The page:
Toad's Permaculture

My Blackberry Bushes Spring 2021

By Melinda Hatfield awkwardly with her phone

This is my blackberry field. Well, I didn’t actually take a picture of the field because the leaves coming out are so small. These pictures were taken in mid March.

These pictures are two weeks later and show that all of the blackberries are showing exceptional growth.

All in all-

  • All 75 blackberries are thriving after the snow storm
  • A lot of extra shoots are coming up and branching out
  • Some of the tall standing canes have fallen to the side and are starting to run along the ground.
    • This means I will have to trellis if I don’t want runners everywhere.
    • They have to be tied. They cannot just stand alone. I misled myself by ignoring key information.
    • They need trellis.
  • I have more than three different varieties but they all look the same to me. I hope their fruit is different but their leaves look the same
I just love it. I cannot wait to see what year one yields and how this actually plays out. 
How much will year one produce?
Are they truly going to produce multiple plants?
Are they mildly invasive?
What insects will they attract?

Flowers all around 2021

Spring 2021: the beauty of it all coming together

Strawberry patch between trees. Berry bushes are planted in between trees and herbs (ground covers) are planted in between trees and berry bushes.

We put the flags up because we wanted to mark the areas where the plants where. This all used to be a pasture and last year we created a berry patch. It has over 75 black berry plants that survived the snow.

It doesn’t look like much right now…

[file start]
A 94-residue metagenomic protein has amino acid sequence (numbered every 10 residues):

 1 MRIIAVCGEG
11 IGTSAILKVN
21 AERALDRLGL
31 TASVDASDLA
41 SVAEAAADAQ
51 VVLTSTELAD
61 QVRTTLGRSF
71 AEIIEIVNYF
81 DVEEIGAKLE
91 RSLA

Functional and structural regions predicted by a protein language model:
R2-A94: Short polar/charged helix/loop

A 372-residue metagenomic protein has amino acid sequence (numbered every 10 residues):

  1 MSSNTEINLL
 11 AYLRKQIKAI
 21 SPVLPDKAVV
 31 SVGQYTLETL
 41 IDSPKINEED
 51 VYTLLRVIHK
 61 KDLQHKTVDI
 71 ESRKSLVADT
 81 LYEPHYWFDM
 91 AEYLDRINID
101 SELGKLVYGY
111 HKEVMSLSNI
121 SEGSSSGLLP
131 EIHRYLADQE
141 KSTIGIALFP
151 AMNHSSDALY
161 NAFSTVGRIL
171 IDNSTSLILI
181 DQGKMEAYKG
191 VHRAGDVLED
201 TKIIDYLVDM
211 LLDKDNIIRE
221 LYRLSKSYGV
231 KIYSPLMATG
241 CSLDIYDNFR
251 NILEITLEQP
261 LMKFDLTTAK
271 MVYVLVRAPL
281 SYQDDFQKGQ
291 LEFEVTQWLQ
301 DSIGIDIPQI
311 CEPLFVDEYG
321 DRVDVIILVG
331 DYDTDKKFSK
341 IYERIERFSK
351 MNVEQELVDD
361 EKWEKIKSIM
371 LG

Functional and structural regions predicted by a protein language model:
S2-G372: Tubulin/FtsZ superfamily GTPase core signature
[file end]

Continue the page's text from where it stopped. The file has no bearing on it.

So, it isn’t a straight line. I tried but it didn’t work out but the two juniper trees indicate the entrance. We plan up putting some fun stuff up to support our grapes on the side but we’ve fallen behind. Behind those juniper bushes are 75 blackberry plants. They all survived. I am very pleased with how they turned out.

Its sideways because it seems easier to see the canes.

They have lovely leaves and some have shoots. I haven’t seen any beetles around except for some Shiney dung beetles- i don’t know their name yet. I would share your picture but they were around a pile of poo.

Blackberry plant that is growing

Blackberries are going to be fun and I have heard rumors that they can spread like wildfire. I am counting on it. I hope to control the spread and plant the spares around the back of my property. It will give me a reason to go back there and I hear that they can simply survive in Texas. I am excited to see the results.

Straw berry patch

We have three different types of strawberries this year between two strawberry patches. I am excited to take baby strawberry plants and plant them in between my trees. My kids are already seeing baby strawberries forming on our plants- they stare at them and check them daily to see if there are any ripe. We hope that they start producing this year and that by buying three different kinds we will be able to harvest throughout the entire summer.

Indian Paintbrush or Castilleja
Fruit tree blooms

Golden Oregano: Aureum

Origanum vulgare ‘Aureum’, also known as Golden Oregano, is a perennial that is grown in zones 4 to 9. These plants are not as invasive as other oregano varieties but still spready quickly and are fast growers. Usually they don’t get larger than three feet tall and can be an excellent ground cover.